Princess Cruises To Pause Trips For The Next Two Months Due To Pandemic
Thousands of people have been facing a difficult decision in recent weeks about whether to cancel or postpone an upcoming cruise vacation amid the global coronavirus pandemic.
Now, for many, the decision has been made for them.
Princess Cruises announced Thursday that it is voluntarily pausing its cruise operations for the next two months starting immediately. And Viking Cruises made a similar announcement on Wednesday, saying it would stop cruises from embarking through the end of April.
Both are offering refunds, or credit, for future cruises.
"In the interest of doing what's right and upholding our core values, I am regretfully announcing a 60 day pause of our Princess global ship operations," said Princess Cruises President Jan Swartz. "This is perhaps the most difficult decision in our history."
Two Princess cruises have faced high-profile difficulties because of the spread of the virus. Last month, the Diamond Princess was held in port in Yokohama, Japan for weeks under a quarantine, and nearly 700 tested positive for the virus. As NPR's Bill Chappell noted, "the quarantine has been heavily criticized for failing to prevent the spread of the COVID-19 among passengers and crew."
Earlier this week, the Grand Princess cruise ship docked in Oakland, Calif., after spending several days off the California coast. More than 20 passengers tested positive for the virus. The first person to die in California was traced to the Grand Princess.
Viking Cruises has also had to quarantine passengers who may have been exposed, but it did not say that any of them have tested positive.
Princess Cruises says it serves more than 50,000 people every day from 70 countries on its 18 cruise ships. "Perhaps the diverse mix of people on board our ships is reflecting what is going on in communities around the world," said the company's president Jan Swartz.
Dr. Anthony Fauci, the director of the National Institute of Allergy and Infectious Diseases, has discouraged people with underlying conditions from going on cruises.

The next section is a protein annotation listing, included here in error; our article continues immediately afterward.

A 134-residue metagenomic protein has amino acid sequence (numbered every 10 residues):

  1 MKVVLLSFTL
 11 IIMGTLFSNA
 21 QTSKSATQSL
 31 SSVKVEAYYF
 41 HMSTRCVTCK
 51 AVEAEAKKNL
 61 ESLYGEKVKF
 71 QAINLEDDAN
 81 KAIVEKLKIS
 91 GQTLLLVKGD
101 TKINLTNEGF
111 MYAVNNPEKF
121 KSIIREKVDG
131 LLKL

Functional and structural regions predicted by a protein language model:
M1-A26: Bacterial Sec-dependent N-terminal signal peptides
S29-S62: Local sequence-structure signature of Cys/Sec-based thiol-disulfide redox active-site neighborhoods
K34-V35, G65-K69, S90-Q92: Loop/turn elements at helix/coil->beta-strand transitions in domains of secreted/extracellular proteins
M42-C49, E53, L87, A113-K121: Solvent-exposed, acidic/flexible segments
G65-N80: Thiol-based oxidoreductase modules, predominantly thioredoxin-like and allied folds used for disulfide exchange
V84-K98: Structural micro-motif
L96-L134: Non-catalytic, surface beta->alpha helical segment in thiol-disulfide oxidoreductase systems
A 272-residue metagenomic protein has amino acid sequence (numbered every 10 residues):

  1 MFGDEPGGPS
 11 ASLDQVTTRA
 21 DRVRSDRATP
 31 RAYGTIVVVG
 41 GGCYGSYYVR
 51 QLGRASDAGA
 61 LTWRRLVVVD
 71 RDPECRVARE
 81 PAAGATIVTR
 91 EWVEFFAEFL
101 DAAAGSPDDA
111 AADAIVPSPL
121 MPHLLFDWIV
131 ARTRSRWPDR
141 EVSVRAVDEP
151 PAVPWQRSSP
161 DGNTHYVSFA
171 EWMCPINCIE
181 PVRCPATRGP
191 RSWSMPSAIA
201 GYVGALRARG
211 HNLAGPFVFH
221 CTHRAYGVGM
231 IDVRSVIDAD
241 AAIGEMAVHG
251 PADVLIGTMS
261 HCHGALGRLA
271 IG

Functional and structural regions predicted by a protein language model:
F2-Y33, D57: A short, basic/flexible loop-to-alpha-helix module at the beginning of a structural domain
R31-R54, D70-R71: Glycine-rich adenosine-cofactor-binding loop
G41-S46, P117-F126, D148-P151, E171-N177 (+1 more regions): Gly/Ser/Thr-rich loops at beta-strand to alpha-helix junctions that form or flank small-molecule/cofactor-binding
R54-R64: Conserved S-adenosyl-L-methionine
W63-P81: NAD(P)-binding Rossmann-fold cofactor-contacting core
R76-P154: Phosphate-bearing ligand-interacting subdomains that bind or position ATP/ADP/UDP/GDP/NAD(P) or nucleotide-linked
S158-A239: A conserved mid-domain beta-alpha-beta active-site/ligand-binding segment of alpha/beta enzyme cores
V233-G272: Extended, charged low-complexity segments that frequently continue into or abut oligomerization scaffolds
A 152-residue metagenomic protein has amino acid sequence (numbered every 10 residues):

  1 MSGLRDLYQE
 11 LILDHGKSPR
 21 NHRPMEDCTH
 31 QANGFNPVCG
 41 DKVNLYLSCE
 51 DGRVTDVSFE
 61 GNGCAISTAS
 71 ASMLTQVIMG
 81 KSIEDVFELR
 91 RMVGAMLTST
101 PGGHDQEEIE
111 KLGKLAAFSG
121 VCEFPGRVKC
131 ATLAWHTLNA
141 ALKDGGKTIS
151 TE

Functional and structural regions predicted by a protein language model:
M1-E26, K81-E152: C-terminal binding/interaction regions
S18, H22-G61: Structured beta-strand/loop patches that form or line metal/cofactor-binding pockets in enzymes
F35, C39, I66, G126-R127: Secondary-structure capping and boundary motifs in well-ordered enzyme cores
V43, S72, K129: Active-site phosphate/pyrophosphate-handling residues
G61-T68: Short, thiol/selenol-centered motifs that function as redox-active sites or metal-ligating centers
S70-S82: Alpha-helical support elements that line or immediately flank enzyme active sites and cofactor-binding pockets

"You don't travel. You don't go to very crowded places," he told NPR. "Particularly, you don't get on a cruise ship because of what we've seen what happened with a cruise ship. That's protecting the vulnerable."
The State Department has also discouraged all U.S. citizens from traveling by cruise ship, noting that health officials have noted the "increased risk of infection of COVID-19 in a cruise ship environment."
Princess Cruises says that passengers now on cruises that are set to end in five days or less will finish the trips without changing the itinerary. Cruises that end after that time period "will be ended at the most convenient location for guests, factoring in operational requirements," the company says.
As NPR's Chris Arnold has noted, cruise industry trade group Cruise Lines International Association said earlier this week that its member companies are adopting additional screening measures because of the virus. Those include denying boarding to passengers coming in the last 14 days from countries with outbreaks such as South Korea, Iran, China, and parts of Italy.
The trade group also called for its members to take the temperatures of all people aboard before the start of the cruise and provide additional medical assessment to anyone with a temperature at 100.4 degrees Fahrenheit or above.
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